Be Mindful of Your Lung Health

Breath is life, and anyone who has ever had trouble breathing knows how frightening the experience can be. Two of the most common breathing ailments are asthma and chronic obstructive pulmonary disease (COPD). While the two conditions have similarities, they also have significant differences. Let’s look at how they’re defined and treated.

COPD

COPD is a condition in which the airways of your lungs become inflamed, making it more difficult to breathe. According to the American Lung Association (ALA), COPD affects millions of Americans and is the third leading cause of death in the United States. While there several causes for COPD, the most common is smoking and people with COPD are at greater risk of developing lung cancer, heart disease and other serious conditions. In fact, according to the American Lung Association, COPD is the third leading cause of death in the United States.

It’s important to know that many people don’t recognize COPD until it has reached an advanced stage.

Symptoms of COPD can include:

  • Chronic cough
  • Frequent respiratory infections
  • Shortness of breath during daily activities

If you have any of these symptoms, you should reach out to your doctor immediately. The earlier COPD is diagnosed, the better your chances of treating it. Depending on your symptoms and health history, there are different approaches to treating the disease. These include:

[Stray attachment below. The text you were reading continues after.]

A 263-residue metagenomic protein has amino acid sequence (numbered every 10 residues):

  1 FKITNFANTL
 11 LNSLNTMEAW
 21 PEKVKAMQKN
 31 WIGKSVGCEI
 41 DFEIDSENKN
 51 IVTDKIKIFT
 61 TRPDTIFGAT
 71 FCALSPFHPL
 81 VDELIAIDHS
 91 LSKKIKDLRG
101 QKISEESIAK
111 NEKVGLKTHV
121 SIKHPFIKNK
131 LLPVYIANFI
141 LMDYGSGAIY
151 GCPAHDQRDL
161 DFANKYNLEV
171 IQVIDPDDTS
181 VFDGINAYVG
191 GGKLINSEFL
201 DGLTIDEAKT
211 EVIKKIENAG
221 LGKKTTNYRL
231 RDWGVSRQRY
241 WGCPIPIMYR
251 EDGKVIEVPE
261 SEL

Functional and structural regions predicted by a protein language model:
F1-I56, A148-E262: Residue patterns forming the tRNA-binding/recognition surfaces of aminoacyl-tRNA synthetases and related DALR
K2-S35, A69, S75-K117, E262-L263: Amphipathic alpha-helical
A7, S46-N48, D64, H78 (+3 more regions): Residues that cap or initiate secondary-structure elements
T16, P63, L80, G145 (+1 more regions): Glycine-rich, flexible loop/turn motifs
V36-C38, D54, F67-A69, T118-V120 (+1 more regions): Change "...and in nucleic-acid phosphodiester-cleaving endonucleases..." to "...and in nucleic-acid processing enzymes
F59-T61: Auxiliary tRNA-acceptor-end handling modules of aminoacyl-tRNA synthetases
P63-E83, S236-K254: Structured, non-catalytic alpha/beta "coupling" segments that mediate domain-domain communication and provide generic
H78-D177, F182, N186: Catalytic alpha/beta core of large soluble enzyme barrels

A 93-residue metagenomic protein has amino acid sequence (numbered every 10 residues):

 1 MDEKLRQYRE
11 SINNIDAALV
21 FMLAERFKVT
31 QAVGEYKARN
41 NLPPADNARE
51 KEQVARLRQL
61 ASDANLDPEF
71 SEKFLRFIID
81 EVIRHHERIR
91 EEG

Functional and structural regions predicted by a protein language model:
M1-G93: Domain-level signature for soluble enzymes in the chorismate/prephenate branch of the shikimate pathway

• Medications
  • Supplemental oxygen
  • Pulmonary rehabilitation

Your provider will explain which treatment is best for you and why.

Asthma

More than 26 million Americans are living with asthma, according to ALA. While there is no cure for asthma-- the good news is it can be treated, allowing people to live normal, healthy lives. Much like COPD, asthma is an inflammation of the airways in your lungs, making it hard to breathe.

Symptoms are also similar, including

  • Wheezing,
  • Coughing
  • Shortness of breath.

One difference between the two diseases is that asthma is usually diagnosed early in life, while COPD shows up at later, particularly in smokers. In addition, asthma often has a genetic factor. So, if one of your parents has asthma, you’ll have a greater risk of developing the condition.

Because asthma has no cure, the goal is to control the disease. Here are some ways that might be done:

  • Your provider may create an asthma action plan which will detail the medicines you take and when you take them.
  • Medications are usually divided into those that help with long-term control and medications that provide relief during an asthma attack.
  • Your doctor will also teach you how to use a device called a “peak flow meter” which shows how well air moves through your lungs.

Your lung health is important. If you're experiencing shortness of breath or other related symptoms, talk with your doctor. 

  1. https://www.cdc.gov/healthcommunication/toolstemplates/entertainmented/tips/ChronicRespiratoryDisease.html
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